Such a clear---cut business case is necessary for at least the next few years, as the political and regulatory environment in Eurasian countries is challenging. No Eurasian countries have meaningful smart grid regulations, and energy efficiency and renewable energy regulations are still in their early stages. Meanwhile, corruption is extremely high, with almost all Eurasian countries falling in the bottom quartile of Transparency International s Corruption Perceptions Index. Political risk has only worsened in 2014 due to the conflict between Russia and Ukraine. This creates considerable risk throughout the region, all of which Russia considers under its sphere of influence. In some cases, economic sanctions could make smart grid activity from Western firms difficult in the near term.

But ultimately, the conditions for smart grid development in Eurasia are strong enough to drive investment in all but the most challenging regulatory environments. Meanwhile, even in countries with poor economic and political climates, multilateral funding may be available to ensure secure financing, implement necessary technical standards, and overcome political risk hurdles-as is the current case in Uzbekistan. With poor energy efficiency, high distribution losses, and knowledgeable local firms eager to partner with international smart grid vendors, the medium---term outlook for smart grid infrastructure in Eurasia is favorable. By 2024, the smart grid market in Eurasia will be comparable to that of Central & Eastern Europe, and trail only China, India, and Latin America among emerging market regions in total market size.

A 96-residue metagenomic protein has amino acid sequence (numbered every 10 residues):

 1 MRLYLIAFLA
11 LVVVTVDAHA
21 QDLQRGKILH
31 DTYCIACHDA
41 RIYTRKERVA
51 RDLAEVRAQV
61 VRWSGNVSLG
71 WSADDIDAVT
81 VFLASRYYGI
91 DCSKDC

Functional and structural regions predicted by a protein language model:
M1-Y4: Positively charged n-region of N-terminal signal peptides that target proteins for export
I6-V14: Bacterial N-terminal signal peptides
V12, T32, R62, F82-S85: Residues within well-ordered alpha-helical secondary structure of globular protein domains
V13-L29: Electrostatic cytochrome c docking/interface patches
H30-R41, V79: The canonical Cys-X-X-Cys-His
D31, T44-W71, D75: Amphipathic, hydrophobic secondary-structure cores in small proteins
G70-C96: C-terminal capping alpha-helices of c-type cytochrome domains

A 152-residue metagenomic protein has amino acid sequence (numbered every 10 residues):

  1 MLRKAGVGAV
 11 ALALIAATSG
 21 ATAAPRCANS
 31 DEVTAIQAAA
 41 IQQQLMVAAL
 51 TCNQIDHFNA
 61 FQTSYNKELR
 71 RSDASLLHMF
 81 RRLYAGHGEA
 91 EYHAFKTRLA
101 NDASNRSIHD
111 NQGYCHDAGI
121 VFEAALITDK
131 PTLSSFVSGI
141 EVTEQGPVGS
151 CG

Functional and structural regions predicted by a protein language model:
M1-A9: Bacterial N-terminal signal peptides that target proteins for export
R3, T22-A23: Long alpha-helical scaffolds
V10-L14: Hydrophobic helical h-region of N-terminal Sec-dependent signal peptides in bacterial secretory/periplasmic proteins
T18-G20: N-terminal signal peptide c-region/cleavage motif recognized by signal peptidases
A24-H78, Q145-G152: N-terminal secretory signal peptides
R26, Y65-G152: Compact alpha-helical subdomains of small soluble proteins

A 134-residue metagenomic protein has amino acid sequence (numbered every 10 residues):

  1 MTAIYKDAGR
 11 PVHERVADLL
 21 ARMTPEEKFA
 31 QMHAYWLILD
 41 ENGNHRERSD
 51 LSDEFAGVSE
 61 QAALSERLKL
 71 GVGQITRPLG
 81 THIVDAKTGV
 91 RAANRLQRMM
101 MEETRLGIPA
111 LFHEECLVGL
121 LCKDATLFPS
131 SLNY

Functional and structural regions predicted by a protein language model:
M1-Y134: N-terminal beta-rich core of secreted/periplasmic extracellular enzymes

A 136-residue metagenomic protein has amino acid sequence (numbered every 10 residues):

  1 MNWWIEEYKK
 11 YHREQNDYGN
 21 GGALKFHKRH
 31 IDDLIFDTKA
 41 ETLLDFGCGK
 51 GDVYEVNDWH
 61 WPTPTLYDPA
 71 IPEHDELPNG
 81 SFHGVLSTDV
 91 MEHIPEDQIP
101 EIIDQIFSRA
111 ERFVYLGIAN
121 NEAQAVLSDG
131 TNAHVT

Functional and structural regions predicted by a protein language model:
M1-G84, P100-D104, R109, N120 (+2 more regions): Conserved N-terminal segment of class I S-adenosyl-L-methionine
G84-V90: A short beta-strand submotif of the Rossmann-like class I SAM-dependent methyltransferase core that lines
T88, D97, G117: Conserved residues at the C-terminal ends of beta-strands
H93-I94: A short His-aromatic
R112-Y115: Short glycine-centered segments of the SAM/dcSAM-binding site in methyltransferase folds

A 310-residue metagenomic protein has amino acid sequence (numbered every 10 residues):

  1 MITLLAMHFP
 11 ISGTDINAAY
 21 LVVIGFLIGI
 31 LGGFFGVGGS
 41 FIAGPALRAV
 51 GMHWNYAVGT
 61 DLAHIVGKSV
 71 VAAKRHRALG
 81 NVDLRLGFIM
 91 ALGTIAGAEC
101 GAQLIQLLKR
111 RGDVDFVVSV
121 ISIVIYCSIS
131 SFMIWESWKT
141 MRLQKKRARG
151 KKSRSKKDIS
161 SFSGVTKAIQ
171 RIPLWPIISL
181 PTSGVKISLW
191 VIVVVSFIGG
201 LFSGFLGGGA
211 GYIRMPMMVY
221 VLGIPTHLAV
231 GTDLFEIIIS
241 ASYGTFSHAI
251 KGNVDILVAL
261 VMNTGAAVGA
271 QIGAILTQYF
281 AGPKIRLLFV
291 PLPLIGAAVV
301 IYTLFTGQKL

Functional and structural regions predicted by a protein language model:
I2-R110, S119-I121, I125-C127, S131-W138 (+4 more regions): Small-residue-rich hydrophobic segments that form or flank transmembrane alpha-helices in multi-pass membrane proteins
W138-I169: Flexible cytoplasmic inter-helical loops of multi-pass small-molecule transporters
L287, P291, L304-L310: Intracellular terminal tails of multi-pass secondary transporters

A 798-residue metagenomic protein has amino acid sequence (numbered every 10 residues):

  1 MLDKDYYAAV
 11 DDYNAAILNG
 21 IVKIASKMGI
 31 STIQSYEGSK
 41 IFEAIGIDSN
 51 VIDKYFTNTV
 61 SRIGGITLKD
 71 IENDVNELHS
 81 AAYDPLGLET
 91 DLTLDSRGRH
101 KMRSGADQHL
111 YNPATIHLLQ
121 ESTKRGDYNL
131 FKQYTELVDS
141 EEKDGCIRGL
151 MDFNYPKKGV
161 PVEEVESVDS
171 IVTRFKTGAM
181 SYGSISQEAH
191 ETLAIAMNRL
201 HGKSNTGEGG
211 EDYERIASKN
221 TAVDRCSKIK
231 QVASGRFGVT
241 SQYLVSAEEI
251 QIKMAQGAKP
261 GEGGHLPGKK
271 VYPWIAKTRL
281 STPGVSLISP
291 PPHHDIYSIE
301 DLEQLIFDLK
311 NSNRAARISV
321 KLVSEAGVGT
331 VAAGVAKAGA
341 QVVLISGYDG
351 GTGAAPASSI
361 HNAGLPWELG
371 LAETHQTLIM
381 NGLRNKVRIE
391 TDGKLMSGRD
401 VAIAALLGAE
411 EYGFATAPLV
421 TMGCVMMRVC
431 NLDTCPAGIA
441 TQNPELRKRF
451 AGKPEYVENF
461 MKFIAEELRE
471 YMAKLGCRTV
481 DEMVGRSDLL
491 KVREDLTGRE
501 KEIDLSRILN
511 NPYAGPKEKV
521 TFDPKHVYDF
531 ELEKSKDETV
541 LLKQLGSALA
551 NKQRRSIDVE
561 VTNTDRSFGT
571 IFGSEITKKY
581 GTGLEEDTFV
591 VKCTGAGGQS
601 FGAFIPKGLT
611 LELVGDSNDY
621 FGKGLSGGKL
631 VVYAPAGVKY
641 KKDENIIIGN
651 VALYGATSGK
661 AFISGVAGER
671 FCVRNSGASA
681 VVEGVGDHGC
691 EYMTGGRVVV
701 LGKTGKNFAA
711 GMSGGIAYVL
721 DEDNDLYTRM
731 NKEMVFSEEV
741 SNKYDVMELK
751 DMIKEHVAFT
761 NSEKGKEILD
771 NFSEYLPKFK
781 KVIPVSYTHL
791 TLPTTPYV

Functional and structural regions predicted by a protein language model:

image3

Key questions answered in this study:

  • How large will five smart grid market segments and fourteen sub---markets be in 2024?
  • How are multilateral lending programs driving smart grid investments?